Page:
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Re: GFCI Question


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Haven't been here for quite awhile. I have this issue I cant figure out.
It is a kitchen. There are 3 gfcis on the backsplash. Whenever they plug in the coffee grinder it pops one of the gfcis. Changed coffee grinders same issue. Not always the same gfci either. Nothing else plugged in except a coffee pot that is off. Have also changed coffee pots since the problem has been lurking. How can I trouble shoot this one?
Have you tried the gfci on a different circuit that has gfci protection?

If there are 3 gfci's on one circuit I suspect that each gfci is feeding the other thru the load. Although this should not be an issue I would disconnect the load from the first gfci on the circuit and see if the issue disappears
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Old 06-14-2015, 08:25 PM   #8
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Re: GFCI Question


Two grinders and three outlets gives you six tests. With other motor loads there are more tests.
If you get contradictory results it's time to break out a meter.
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Old 06-17-2015, 01:21 PM   #9
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Re: GFCI Question


You could do a bunch of convoluted $#!t that doesn't make sense, involving an oscilloscope and a monkey circumciser, or you could just do as Tin and TNT suggested.

Pull the GFCI's and make sure they are wired properly, then eliminate them until you only have one.

I've seen them where the load side neutral was touching the ground, so it would stay powered up until a load, any load, was plugged in, then it would trip.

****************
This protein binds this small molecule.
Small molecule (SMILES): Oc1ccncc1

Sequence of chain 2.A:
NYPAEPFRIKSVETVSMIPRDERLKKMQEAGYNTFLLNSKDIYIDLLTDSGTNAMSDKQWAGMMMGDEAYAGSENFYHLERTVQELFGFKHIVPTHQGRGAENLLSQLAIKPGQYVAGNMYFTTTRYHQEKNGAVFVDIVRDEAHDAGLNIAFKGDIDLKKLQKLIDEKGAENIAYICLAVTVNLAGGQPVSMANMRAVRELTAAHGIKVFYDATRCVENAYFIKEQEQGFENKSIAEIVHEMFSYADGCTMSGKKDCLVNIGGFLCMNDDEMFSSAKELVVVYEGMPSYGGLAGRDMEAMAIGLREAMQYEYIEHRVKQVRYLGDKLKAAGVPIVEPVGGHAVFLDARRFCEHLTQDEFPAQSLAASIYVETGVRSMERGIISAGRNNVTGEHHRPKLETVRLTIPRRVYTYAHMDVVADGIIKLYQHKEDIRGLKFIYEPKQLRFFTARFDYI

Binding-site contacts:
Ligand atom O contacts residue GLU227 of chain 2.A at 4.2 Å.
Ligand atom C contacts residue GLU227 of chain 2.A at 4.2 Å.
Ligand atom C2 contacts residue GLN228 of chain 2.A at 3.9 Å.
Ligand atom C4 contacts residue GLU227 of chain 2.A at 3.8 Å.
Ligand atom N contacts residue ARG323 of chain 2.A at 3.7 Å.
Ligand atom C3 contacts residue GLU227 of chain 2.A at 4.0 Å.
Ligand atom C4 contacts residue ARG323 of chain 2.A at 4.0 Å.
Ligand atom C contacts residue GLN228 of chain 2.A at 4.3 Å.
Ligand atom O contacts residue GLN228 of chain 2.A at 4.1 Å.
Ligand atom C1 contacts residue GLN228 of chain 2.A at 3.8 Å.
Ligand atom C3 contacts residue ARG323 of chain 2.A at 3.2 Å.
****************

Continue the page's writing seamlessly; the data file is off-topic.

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Old 06-17-2015, 04:20 PM   #10
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Re: GFCI Question


Good advice above me....

(And not trying to be a smarta$$)...
But if your asking about how to fix electric problems in a client's house,
Why do you want to risk the liability? Why not call a sparky?
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Old 06-18-2015, 12:55 PM   #11
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Re: GFCI Question


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Why do you want to risk the liability? Why not call a sparky?
I'd say MinConst estimated the potential profit and the liability, and wants to go for it.

Going on this forum, he is sort of calling a Sparky.

I'd use non-intrusive methods where you don't open boxes & start pulling out wires, in my own house and others.


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Originally Posted by Seven-Delta-FortyOne View Post
involving an oscilloscope and a monkey circumciser
The days of breaker points are gone. Sorry.

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Old 06-21-2015, 08:55 PM   #12
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Re: GFCI Question


I'm not trying to be an a-hole but you should probably call a licensed electrician. You are dealing with electricity and water. It can be very dangerous if not done correctly. How would you feel if a kid got electrocuted?
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Old 06-21-2015, 09:01 PM   #13
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Re: GFCI Question


How does a piece of paper guarantee a kid isn't going to get electrocuted? This is a simple issue that any handyman should be able to resolve.
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Old 06-21-2015, 09:07 PM   #14
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Re: GFCI Question